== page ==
But the John Dunn story took a lot longer and even though summer vacation ended two months ago, I'm still not finished. It's because I had to read and research about the time period and about the events that took place in the story I'm writing. Yeah, it's historical fiction, but I am fully aware that the Zulu War enthusiasts out there will expect a semblance of historical accuracy.
So I'm chugging along, inch by inch, and getting closer to the end every day. I used to pump out as much as five thousand words in a day over the summer. Now I'm lucky to get five hundred down.
Still, it's five hundred more than the day before. Just keep it going, and the time will pass, and the book will get done, but only if you stick to it.
Thursday, November 3, 2011
But no, agents and most publishers are pretty firm in seeing the first chapter(s) of a manuscript. I'm sure it's because they want to get a feel for how your story starts and if it will hook a reader. But that's OK, at least for my WIP. The John Dunn story begins with the Zulu Civil War. Near 40,000 Zulus were massacred by Prince Cetshwayo, including several of his own brothers.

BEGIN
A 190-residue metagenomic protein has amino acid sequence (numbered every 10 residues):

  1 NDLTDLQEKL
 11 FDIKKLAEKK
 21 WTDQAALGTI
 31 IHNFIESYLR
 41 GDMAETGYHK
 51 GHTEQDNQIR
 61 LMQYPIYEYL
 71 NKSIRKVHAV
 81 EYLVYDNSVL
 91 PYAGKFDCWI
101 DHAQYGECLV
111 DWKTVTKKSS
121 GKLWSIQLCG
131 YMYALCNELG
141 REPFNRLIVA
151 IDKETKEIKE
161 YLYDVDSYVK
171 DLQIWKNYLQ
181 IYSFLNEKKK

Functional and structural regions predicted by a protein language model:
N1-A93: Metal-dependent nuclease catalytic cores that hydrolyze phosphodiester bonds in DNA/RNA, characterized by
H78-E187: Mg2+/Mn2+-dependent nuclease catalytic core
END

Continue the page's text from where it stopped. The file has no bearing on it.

What makes this story even more interesting is that my main character, John Dunn, fought on the side that lost. He fought against Cetshwayo, killed a lot of his warriors, barely escaped with his life, and then he goes and visits him afterward. He might have been executed on the spot. But instead, Cetshwayo becomes best friends with him and rewards him with a kingdom of his own. Who'd have thunk it? You could write that story and people would say, Come on, that's ridiculous. But hey... that's what really happened. Yep, sometimes truth is stranger than fiction!
Wednesday, November 2, 2011
But I realize now that neither one was completely true to history. I suppose had they been books, they would have been designated historical fiction. So that's all right. So is my WIP, John Dunn, Heart of a Zulu. You don't refer to them for historical facts. They were interesting because they were based on true history, but that's it.